ArcGIS Online

Park Equity using GIS, a focus on Trees and Shade

 This is a real world example from Co-author Renee Opatz former GIS supervisor for a Special Park District

Parks departments support a broad range of activities, facilities, and experiences for the communities they serve. As someone who once nurtured the growth of Special Park District programs, I’ve seen first-hand the difference an informed tree inventory can make and the critical necessity of equitable shade. One of today’s key challenges many Park agencies face is the equity of tree distribution in each park. A part of this issue is the percentage of paved and landscaped areas. Depending on development practices, both past and present, there can be gaps in access to trees and, as a result – shade. In this post, we’ll discuss some of the challenges in tree distribution and a simple approach to park equity using GIS for tree inventory, which is such a big undertaking.

Parks are more than just patches of green. Forested urban parks help keep neighborhoods cool.  As a park enthusiast, they’re assets for our cities, places of refuge for our minds, and arenas for community vitality. But access to these spaces is not a privilege that’s been distributed fairly. Park equity stands at the forefront of a movement to correct this imbalance, ensuring every community can breathe freely, play safely, and flourish fully.

Understanding Park Equity

Park equity is not just about having parks—but about having fair access to quality green spaces regardless of race, income, or zip code. It’s a compassionate acknowledgment of historical oversight and a commitment to fixing the imbalance.

We can see where to make investments using a geographic approach to equity and social justice. My experience as a GIS supervisor for a Special Park District involved supporting rigorous mapping of tree distributions—a vital component of park equity. Forested urban parks provide shade and are essential in cooling neighborhoods, fostering biodiversity, and nurturing community wellness.

The Tree Inventory Challenge

Remember, historical investments in tree planting didn’t embrace the whole community—some areas relished a lush canopy while others sweltered without one. Our task is straightforward: map our tree inventory, identify areas that need more trees, and create an actionable plan. For now, we do not need fancy LiDAR; just a tree inventory layer and ArcGIS Online to get us started.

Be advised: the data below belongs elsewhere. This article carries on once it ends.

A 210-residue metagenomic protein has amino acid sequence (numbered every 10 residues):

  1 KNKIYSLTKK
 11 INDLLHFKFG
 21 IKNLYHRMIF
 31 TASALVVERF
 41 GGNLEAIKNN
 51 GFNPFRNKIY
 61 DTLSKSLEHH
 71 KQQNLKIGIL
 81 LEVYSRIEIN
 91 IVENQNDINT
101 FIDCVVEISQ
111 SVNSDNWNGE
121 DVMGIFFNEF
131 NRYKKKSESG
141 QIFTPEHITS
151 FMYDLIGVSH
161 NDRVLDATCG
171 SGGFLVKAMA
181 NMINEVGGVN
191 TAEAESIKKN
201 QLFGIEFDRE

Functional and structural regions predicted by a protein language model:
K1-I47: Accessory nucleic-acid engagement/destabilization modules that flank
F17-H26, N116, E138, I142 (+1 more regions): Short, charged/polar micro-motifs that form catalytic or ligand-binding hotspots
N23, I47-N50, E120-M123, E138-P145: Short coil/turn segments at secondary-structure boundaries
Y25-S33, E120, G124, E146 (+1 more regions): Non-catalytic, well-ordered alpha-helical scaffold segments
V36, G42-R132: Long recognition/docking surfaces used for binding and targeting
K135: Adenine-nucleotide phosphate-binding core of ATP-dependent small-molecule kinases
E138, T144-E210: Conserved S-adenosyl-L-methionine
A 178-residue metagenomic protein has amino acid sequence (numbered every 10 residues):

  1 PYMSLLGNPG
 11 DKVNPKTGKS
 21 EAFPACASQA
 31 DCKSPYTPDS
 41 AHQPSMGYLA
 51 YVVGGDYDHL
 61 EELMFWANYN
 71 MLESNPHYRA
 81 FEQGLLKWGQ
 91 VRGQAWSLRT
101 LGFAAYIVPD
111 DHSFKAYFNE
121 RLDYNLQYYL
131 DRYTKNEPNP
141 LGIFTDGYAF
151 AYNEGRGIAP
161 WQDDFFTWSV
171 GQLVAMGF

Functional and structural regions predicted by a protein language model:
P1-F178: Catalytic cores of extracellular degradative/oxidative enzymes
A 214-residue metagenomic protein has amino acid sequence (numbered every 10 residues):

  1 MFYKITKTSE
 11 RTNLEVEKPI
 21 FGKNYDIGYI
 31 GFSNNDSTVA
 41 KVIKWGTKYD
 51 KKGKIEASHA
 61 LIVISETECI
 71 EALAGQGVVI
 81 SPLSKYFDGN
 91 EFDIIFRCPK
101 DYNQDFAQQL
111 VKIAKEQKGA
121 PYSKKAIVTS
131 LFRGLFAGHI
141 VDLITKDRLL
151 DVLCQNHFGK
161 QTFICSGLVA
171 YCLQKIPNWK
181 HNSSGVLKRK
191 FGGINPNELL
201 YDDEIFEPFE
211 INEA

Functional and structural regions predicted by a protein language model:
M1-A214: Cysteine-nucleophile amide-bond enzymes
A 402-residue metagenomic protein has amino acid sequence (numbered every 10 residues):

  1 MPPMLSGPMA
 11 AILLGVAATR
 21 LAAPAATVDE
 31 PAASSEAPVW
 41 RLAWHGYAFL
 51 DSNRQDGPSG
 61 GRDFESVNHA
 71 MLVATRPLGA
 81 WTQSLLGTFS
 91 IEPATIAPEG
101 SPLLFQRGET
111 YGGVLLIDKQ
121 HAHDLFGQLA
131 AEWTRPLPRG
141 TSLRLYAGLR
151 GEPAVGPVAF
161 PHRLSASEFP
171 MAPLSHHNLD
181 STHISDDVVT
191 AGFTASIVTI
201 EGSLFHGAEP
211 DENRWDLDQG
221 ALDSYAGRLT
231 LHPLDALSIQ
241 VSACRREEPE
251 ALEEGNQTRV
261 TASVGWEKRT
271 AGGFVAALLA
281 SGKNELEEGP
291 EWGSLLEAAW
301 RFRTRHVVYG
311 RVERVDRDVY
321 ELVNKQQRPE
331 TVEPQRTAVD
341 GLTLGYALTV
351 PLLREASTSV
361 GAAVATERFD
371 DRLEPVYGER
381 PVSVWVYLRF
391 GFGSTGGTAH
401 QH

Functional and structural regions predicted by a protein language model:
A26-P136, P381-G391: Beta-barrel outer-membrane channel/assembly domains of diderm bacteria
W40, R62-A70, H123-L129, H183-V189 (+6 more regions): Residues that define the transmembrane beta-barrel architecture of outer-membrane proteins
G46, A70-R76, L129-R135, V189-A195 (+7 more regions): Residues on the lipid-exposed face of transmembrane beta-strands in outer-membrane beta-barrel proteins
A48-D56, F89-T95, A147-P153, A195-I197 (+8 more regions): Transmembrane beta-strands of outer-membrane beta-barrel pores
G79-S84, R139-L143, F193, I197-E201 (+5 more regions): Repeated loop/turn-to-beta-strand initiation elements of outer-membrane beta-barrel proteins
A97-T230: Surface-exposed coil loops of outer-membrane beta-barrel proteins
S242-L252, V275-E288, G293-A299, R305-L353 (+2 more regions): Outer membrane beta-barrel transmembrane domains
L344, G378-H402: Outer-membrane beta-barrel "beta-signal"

When I supported the urban forester in maintaining our tree inventory, the program collected basic tree information (species and age) and extensive maintenance history maintained in GIS. There were many factors that played into decision-making for long-range planning efforts, like Capital Improvement Plans. There were a couple of considerations in classifying the types of areas within the parks, like forested, landscaped, or grassy. Understanding forested areas vs. landscaped parks helps identify heat-prone areas, which helps with tree planting plans within the landscaped areas to know where to plant new trees. Having a mapped inventory of the trees within every park’s landscaped or manicured areas with streamline the identification process of where new investments could be made to course correct from past strategies.

Grassy areas vs. forested areas

Another consideration was understanding the ratio of grass to paved surfaces; more paved areas can lead to more heat. Grass, if well maintained, assists with cooling but can also present some challenges. Grass is a resource-intensive asset to maintain. Depending on the species, new trees need regular up-front watering, but grass requires regular mowing and watering. This adds to the overall maintenance costs for parks. If a park is mostly grass with little to no tree canopy, this creates a poor park experience for people on a hot day. By leveraging the tree inventory overlaid on mapped grassy areas, a park planner now has the data to evaluate if a given park has a good density of trees, providing cooling and shade.

We can also be met with other uncontrollable challenges—funding shortfalls. For example, as a park’s GIS supervisor during COVID, we needed to decrease watering grass to save the maintenance program’s vital budget. To avoid an allocation mishap, we needed to know what areas would be impacted by this change. So, we partnered with park maintenance to show them the mapped grass areas of each park and displayed which ones would not be watered for the summer of 2020. Implementing an equitable lens, we ensured no single community was totally cut off from grassy fields for the summer months.

Another aspect to consider is using Living Atlas for relevant socio-economic data to understand the community profile and who will access and use the park. This allows the park agency to make cultural considerations, perform appropriate outreach, and address community-specific needs.

Let’s wrap up!

In conclusion, having a basic tree inventory as points that are visualized on a map can transform a Park agency’s approach to managing its urban forest. Park planners can leverage GIS to address historical inequities in past planning approaches and ensure data-driven decisions are made for long-term shade equity success. If you’re interested in a more streamlined approach to inventories of public trees and understanding tree conditions, check out the Tree Management Solution demo video.

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